Saturday 15 December 2018

The Cured movie review: 'Boasts a killer socio-political set-up but end product is a dud'

The Cured (16, 95mins) **

Sam Keeley and Tom Vaughan Lawlor in The Cured
Sam Keeley and Tom Vaughan Lawlor in The Cured

Chris Wasser

YOU have to wonder what the late, great ‘father of the zombie’ film, George A Romero, might have made of Irish film-maker David Freyne’s feature debut, The Cured. Here we have an unsettling, contemporary genre piece that, for a while at least, harks back to a time when the zombie movie was so much more than, well, a zombie movie.

For a start, The Cured boasts a killer socio-political set-up. The concept — that in which the ‘cured’ survivors of a global virus (zombie) outbreak, are reintegrated back into an unforgiving Irish society — is one of the smartest we’ve come across in ages. So, how come the end product is such a dud?

Sam Keeley is Senan, a 20-something-year-old survivor who is haunted by his past. He was a zombie, basically. He killed people. And now, he’s human again, and trying to restart his life against a noisy backdrop of fear and prejudice. His widowed sister-in-law, Abbie (Ellen Page, who also serves as co-producer), welcomes Senan into her home, much to the annoyance of her neighbours.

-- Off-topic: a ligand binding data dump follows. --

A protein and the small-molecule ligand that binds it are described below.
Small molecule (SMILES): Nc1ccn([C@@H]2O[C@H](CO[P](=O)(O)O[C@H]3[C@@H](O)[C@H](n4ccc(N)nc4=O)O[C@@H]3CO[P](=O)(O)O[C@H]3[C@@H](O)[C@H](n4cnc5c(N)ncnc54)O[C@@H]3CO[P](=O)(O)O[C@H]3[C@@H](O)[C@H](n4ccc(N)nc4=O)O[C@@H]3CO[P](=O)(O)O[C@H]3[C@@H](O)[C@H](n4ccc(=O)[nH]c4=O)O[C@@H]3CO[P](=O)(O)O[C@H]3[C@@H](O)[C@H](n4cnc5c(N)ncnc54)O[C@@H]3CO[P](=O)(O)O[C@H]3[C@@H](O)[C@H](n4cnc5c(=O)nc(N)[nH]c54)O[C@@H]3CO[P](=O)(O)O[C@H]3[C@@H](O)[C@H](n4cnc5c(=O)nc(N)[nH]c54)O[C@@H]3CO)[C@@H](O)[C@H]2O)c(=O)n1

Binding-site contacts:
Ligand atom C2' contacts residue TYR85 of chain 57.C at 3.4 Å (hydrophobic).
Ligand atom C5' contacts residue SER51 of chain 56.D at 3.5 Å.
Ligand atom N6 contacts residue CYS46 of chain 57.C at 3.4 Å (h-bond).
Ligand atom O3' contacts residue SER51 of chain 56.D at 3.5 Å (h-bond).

Senan may be wracked with guilt, but his mate, Conor (Tom Vaughan-Lawlor), another survivor, is angry. Life after a bad zombie party can be tough, man, and we’re about to find out why.  Did I mention how much I love the concept?

It really is a fabulous one. Such a shame, then, that Freyne abandons this promising premise in place of one too many jarring and derivative action shenanigans. The relentless diversions and unnecessary sub-plots are exhausting. The flabby screenplay needs work.

Keeley is trying hard, as is Page. But Vaughan-Lawlor is surprisingly out of tune. In the end, it’s a whole lotta nothing; a crushing defeat snatched from the jaws of victory. Bitterly disappointing.

The Cured (16, 95mins) **

Read Paul Whitington's review: The Cured movie review: 'Irish horror full of good ideas shot in and around north central Dublin'

Also out this week: The Guernsey Literary and Potato Peel Pie Society movie review:' 'Newell’s film is not without a certain retro charm

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